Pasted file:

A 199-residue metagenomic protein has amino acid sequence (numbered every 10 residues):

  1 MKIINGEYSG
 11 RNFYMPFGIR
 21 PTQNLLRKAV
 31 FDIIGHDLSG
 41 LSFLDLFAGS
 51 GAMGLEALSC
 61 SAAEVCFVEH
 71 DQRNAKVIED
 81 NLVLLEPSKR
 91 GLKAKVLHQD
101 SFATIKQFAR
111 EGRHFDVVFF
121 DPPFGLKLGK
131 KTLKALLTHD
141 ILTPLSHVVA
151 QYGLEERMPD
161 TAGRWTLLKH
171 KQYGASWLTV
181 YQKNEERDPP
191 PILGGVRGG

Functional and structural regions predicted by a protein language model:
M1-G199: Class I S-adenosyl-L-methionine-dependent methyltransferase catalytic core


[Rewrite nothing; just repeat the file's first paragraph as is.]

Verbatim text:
A 199-residue metagenomic protein has amino acid sequence (numbered every 10 residues):